I'm not being critical of the event, but I being critical of more citizens not taking the opportunity to come and see this first hand.
The event itself was very nicely put together, hors d'oeuvres were served and at the rear of the room was a an arrangement of display boards with each candidates positions on 12 issues presented to them by Speak Up Fall River.
A really fantastic community event, and community service. I hope the organizations involved are considering doing more events in the future.
Jamie Boulay, Michael Canuel, and Michael Lund all impressed me much more here than they did on the 'Meet the Candidate' program on local access. That said, I'm still concerned about Lund having an agenda and I'm not sold on Canuel or Boulay but I still listening!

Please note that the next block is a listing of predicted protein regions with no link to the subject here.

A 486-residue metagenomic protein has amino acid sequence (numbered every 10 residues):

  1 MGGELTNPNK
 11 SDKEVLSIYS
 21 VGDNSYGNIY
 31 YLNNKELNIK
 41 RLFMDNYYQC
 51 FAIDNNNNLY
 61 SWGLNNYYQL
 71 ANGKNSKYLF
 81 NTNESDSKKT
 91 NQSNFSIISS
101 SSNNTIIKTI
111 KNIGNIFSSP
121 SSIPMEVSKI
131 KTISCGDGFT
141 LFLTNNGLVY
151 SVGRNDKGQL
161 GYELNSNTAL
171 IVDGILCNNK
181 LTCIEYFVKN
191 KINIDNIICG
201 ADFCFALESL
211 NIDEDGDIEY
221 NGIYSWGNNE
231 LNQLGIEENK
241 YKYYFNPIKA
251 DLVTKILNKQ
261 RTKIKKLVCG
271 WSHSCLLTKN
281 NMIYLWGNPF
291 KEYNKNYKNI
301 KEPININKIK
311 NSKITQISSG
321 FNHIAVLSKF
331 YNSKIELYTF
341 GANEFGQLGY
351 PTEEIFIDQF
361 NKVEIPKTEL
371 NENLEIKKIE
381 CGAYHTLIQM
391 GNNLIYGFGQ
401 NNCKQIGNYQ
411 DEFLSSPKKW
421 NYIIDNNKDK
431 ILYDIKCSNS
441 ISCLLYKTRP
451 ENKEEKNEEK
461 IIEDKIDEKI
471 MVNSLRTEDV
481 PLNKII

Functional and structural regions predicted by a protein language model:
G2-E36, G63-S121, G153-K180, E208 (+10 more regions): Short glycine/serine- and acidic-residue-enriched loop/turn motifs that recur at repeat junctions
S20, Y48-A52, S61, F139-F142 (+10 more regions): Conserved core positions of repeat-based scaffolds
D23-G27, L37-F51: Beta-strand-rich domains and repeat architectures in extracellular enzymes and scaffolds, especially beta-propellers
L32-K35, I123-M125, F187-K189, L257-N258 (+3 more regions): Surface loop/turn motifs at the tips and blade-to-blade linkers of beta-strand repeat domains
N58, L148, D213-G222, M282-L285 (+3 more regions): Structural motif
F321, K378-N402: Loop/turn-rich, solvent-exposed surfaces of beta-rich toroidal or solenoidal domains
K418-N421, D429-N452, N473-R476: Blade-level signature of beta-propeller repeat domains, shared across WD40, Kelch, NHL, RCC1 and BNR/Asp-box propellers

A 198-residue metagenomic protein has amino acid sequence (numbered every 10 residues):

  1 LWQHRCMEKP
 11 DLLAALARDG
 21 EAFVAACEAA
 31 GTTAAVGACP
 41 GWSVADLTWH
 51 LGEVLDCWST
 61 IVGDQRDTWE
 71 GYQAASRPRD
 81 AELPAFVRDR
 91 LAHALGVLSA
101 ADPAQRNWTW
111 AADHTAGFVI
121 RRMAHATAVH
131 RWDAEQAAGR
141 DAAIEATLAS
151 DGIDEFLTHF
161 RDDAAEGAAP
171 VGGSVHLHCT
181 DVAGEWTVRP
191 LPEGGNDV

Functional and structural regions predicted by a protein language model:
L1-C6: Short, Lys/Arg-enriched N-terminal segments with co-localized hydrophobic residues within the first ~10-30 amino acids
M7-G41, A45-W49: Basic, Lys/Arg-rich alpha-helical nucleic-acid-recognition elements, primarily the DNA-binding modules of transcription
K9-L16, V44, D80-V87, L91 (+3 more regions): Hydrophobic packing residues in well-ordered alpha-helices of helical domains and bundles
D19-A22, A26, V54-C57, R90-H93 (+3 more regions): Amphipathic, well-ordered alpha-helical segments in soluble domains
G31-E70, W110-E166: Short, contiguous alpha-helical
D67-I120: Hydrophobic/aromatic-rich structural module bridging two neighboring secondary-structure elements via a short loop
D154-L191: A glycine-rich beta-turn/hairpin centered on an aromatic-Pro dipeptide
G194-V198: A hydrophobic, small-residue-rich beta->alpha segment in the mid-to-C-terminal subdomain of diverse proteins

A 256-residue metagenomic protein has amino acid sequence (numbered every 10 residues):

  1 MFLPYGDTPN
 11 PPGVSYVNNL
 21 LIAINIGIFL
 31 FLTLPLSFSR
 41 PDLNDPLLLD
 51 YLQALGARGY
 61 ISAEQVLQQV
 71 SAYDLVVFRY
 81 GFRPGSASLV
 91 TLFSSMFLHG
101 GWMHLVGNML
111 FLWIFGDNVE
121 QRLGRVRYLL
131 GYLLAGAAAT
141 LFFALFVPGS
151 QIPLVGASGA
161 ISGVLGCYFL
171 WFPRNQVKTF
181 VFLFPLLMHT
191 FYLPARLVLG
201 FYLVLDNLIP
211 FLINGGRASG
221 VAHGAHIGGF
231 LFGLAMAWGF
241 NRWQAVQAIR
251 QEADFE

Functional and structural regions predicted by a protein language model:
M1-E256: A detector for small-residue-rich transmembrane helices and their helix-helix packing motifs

Cathy Ann Viveiros has to be the most polished, confident, vibrant candidate running for council and while I'm not ready to endorse anyone here. I'll simply say I'm impressed.
Listening to veteran council candidate Pat Casey reminded me that while it's nice to have candidates who are trying to be visionaries with bold plans for our future, it's comforting to have a City Councilor who involves herself when ever a public safety issue arises, organizes and participates in neighborhood cleanups and actually asks you if you there any issues she can assist you with.
That Gus Suneson, when he wants to be, can be a very effective public speaker. His speech was one of the better ones of the evening.